by Jessica Mosby
- USA -
Post-war London is at its most enchanting in director Lone Scherfig’s new film, An Education. Nick Hornby’s clever screenplay, Scherfig’s apt direction and a talented star-studded cast that includes Emma Thompson, Alfred Molina, Peter Sarsgaard, Dominic Cooper, Olivia Williams, and Sally Hawkins make the 95-minute feature one of the best films of 2009.
Soon Jenny’s mundane suburban life and university aspirations are transformed as David whisks her away to attend plays in the West End, sip late night drinks at stylish clubs, and celebrate her 17th birthday in Paris. But David is a shady character whose mystique is rooted in deception. The red flags are easy to ignore as Sarsgaard is at his most dashing as David. And Mulligan, who is in almost every scene, is absolutely charming as Jenny in all of her naiveté.
Scherfig has created a film in which the audience is seduced by David and the allure of 1960s London right along with Jenny. The scenes of the lovers in Paris picnicking along the Seine are breathtaking. Though the truth is something much darker than the reality David presents, you cannot help but get caught up in the magic. For a film based on a doomed romance, An Education has a very strong feminist undertone; Jenny might be inexperienced, but her tenacity and optimism are well noted.
After seeing An Education at a special screening attended by Hornby, I sat down with Scherfig, a noted independent Danish director, to discuss the film and her experiences as a female filmmaker.
An Education is currently playing in theaters nationwide.
Listen to Jessica's interview with Lone Scherfig by clicking the play button below! - Ed.
How did you come to direct An Education?
Nick Hornby and I have the same agent. And I had read his books. [Our mutual agent] knows that I really love his tone and enjoy reading his books immensely. She had slipped me the script. I let her know that if they should need a director at some point, I’d be more than willing to come in and talk to Nick and to the producers. There was another director involved who then had her own project financed, so she had to leave. Then I got the chance to direct it, even if I’m from the wrong country for this film.
What attracted you to the script, which is written by Nick Hornby and based on the memoir by Lynn Barber?
I liked David’s character immediately. I got seduced by him the way that Jenny is seduced, her parents are seduced, and hopefully the audience is seduced by this man who is charming, who represents the future, who will take you into the West End of early 60s London. You can feel he has secrets and there’s something about him that’s not quite right, but you try to not predict what’s happening because you’re in such good company. That’s how I felt when I first read it. I really wanted him to come alive, and to shoot those scenes with that man and that beautiful car.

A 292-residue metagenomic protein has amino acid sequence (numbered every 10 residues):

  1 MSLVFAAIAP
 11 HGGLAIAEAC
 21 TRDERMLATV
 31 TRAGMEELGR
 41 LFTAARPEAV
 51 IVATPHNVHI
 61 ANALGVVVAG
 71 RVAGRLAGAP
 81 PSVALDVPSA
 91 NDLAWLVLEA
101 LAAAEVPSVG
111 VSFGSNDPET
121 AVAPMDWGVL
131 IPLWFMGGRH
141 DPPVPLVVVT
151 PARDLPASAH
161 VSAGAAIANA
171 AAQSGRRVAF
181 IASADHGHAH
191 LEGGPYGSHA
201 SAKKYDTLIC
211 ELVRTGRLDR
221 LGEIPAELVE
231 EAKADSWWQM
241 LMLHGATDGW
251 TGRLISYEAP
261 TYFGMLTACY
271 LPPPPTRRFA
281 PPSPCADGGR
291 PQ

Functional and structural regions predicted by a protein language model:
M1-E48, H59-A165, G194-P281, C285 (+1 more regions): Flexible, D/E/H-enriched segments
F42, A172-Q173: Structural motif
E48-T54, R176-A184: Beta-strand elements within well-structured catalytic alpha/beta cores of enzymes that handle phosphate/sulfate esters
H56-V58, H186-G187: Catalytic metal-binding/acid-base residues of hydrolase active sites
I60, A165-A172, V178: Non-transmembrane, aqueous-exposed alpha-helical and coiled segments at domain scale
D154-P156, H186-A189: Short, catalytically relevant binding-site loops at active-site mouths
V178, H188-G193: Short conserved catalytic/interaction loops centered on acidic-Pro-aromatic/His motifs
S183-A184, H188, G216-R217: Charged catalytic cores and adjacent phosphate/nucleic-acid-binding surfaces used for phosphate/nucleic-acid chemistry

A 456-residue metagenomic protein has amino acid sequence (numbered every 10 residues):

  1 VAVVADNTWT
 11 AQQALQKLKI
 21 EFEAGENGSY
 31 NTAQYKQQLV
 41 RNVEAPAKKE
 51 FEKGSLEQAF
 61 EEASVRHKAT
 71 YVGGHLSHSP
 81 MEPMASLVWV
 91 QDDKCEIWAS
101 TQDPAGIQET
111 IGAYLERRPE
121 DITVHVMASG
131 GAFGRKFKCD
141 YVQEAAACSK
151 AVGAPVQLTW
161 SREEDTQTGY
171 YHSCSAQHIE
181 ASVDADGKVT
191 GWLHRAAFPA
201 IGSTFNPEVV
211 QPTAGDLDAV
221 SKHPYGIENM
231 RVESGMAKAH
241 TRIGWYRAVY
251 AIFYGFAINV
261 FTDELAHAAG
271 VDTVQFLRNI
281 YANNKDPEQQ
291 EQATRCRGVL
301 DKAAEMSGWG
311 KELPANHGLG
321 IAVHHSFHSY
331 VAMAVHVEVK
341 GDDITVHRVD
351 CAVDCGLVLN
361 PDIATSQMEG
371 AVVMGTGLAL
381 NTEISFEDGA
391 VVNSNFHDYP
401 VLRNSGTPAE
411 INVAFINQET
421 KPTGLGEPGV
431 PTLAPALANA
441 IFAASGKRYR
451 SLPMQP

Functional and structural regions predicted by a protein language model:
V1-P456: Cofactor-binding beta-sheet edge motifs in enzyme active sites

• Director and filmmaker Lone Scherfig. •
The film is very lush, opulent, and glamorous but I read that it was relatively low budget ($6 million). How did you use a relatively small budget to create this tone?
I’m so happy that you think it is opulent and lush! That’s good! The music certainly helps because that adds a lot of flavor to the film. There’s a lot of music in that film – tracks from the time.
I think it’s an advantage to come from a small country. Having directed six films on small budgets, I’m just used to getting the most out of what you have and making obstacles work for the film…The performances are what you really see. It’s not a museum filmed in London. What you do see is in the background and supports the story. But probably more than anything, Jenny is London. Her character, the way she is coming of age, London was coming of age. So if you get the sense of London, it may also be that you get the feel of how it was because you get the feel of what’s inside her.
I could easily have spent at least three times as much money and as much time. I’m really relieved now that the film seems to be landing on both legs because it is harder to work on a tighter budget.
The film has a real tone of authenticity as far as capturing London in the early 1960s. I was wondering the type of research you did, with your limited budget, to really create that sense of authenticity and capture London then?
I researched a lot. I must admit that there was no false sense of security because I was in a foreign country. I’ve shot different things in Denmark that took place almost at the same time. But England is very different. It’s such an island culture. I would lean very much onto the Art Department, the Costume Department, [and] the Makeup Department because, of course, I surround myself with people who have the qualifications that I don’t.
I also knew that many of the cast members were too young to know or remember that period. I really wanted to break that barrier between the period and the audience so you don’t get a dusty BBC costume drama. But you get something that is emotional, even if it’s period.